Sunday, July 09, 2017

3 techniques to get your point across clearly

1. Keep it simple
Using big words, complicated sentences and long explanations doesn’t help anyone. Chances are that your listeners will become bored from trying to decipher your message and you’ll quickly end up losing their attention. Use simple words that everyone can understand. Keep your sentences short and simple. Create enough context but don’t go overboard with examples and explanations.

2. Structure your speech
Let’s say you want to make a point about meetings being too long. Structure your presentation to help you stay on point and deliver your ideas clearly. One example structure could be:
Introduction – Prep the listener with what you are about to talk about
Idea – State your point
Benefits – Make it relevant to your audience
Suggestions – Present some ideas on how to achieve the goal
Your speech would then sound something like this: “I’d like to talk about our weekly meetings, which tend to be quite long and take up the bulk of our Monday mornings. I’d like to propose that we shorten our weekly meetings from two hours to one and a half hours. I believe that shorter meetings will make our discussions more focused and productive. Finishing earlier will allow us to get on with our tasks sooner. We could impose a 15-minute limit on each person to talk about main tasks that are relevant to everyone, and schedule separate meetings for longer discussions that are relevant to smaller teams.”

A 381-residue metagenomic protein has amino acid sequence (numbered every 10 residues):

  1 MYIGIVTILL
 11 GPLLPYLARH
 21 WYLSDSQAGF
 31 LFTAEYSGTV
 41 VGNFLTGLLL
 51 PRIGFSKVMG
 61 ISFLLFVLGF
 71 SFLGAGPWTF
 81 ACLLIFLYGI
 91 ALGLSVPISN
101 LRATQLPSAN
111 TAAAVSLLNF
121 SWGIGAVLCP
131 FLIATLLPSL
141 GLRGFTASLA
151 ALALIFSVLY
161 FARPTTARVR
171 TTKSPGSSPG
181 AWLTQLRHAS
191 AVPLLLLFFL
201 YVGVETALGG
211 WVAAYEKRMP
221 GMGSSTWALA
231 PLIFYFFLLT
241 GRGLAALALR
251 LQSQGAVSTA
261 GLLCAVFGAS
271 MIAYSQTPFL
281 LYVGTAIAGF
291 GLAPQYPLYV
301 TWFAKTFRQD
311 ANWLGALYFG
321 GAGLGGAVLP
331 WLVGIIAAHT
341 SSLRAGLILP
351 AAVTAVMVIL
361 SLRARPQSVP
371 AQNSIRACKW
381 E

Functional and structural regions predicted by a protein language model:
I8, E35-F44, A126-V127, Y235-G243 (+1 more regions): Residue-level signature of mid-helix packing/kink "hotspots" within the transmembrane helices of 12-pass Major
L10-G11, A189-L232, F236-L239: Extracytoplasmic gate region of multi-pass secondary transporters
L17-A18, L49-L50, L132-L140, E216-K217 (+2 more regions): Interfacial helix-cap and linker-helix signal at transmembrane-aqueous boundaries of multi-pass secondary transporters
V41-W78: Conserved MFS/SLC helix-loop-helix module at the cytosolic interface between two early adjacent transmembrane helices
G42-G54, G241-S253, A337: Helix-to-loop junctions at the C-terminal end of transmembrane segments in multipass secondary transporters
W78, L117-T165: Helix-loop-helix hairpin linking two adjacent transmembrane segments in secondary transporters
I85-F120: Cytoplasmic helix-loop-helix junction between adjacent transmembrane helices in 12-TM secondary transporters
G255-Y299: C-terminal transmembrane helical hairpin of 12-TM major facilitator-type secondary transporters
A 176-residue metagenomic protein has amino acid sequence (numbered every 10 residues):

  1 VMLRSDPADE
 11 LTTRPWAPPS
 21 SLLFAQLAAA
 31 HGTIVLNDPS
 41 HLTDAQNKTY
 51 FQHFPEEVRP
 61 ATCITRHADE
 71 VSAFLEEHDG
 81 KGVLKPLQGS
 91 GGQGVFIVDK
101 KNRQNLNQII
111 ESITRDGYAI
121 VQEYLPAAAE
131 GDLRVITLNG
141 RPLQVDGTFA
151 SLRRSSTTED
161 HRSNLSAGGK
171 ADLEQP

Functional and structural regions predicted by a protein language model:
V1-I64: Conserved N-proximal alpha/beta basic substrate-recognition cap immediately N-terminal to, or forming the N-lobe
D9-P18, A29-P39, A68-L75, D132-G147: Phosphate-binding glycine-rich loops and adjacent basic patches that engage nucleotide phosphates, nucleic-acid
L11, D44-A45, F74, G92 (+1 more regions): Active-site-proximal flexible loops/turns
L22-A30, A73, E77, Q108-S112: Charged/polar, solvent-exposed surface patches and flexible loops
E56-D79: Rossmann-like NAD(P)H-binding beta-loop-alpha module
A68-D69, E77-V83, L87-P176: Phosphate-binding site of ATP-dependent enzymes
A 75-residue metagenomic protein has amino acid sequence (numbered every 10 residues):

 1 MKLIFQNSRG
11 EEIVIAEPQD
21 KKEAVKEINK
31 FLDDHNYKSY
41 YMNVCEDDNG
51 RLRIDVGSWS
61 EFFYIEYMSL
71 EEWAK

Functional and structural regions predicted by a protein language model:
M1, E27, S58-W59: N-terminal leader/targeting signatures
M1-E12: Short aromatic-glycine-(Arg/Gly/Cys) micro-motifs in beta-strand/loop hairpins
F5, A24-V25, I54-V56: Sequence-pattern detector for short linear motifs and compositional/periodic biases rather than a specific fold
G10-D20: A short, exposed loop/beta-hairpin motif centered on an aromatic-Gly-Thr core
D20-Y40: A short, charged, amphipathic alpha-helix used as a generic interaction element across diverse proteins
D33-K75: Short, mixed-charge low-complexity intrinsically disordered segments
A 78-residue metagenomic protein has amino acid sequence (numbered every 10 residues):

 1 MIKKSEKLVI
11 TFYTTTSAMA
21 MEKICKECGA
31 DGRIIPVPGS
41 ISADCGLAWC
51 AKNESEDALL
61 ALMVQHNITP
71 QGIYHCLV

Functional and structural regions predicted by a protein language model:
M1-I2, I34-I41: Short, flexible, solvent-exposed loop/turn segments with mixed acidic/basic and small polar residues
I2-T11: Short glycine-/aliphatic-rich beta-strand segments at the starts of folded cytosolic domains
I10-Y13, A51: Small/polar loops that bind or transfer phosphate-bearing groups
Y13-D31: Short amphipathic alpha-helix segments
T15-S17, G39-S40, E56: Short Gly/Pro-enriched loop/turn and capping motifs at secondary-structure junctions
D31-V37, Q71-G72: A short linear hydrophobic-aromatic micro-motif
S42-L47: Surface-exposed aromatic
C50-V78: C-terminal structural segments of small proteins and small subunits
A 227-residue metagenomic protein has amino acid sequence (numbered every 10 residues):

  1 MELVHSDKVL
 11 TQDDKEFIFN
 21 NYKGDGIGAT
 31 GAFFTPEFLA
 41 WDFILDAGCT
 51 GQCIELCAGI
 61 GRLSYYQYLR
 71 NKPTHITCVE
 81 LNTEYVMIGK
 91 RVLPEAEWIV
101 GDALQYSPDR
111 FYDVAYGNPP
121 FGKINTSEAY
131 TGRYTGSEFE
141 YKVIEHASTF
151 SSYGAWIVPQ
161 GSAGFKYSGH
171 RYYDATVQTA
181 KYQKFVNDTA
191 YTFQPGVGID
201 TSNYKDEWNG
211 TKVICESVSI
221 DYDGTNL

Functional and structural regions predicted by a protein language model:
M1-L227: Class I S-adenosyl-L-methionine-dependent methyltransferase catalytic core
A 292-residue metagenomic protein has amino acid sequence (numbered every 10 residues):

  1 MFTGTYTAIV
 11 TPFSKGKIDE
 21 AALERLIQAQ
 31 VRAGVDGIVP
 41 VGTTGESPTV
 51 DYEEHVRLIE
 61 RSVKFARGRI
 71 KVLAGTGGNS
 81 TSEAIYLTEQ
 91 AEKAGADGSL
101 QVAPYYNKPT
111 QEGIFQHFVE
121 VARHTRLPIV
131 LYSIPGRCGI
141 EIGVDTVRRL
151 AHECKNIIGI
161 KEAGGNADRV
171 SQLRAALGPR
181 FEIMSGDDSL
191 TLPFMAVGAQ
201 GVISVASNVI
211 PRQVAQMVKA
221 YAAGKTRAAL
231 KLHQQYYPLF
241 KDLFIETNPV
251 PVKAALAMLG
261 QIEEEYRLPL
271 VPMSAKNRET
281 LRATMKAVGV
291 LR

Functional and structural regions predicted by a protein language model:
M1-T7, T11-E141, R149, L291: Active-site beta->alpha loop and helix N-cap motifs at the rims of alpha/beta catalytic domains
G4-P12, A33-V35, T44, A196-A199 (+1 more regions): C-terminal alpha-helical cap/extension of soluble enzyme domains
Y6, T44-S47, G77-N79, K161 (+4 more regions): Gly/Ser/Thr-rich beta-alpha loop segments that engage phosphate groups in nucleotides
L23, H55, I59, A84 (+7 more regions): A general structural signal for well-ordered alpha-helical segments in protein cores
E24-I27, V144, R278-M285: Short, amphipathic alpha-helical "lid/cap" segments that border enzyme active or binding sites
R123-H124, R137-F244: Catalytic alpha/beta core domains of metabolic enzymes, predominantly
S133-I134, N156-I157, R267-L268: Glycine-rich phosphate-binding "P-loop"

3. Prepare
Preparation is key to communicating your points clearly. You could write your points down and refer to them when you speak. You could also practice presenting your points by saying the words aloud to yourself. You might be able to try out different and better ways to say something when you hear your points spoken aloud.

Another good way to communicating your point more clearly is to talk about it with someone else first. They might be able to clarify your ideas by asking you questions, poking holes in your argument, and making suggestions.

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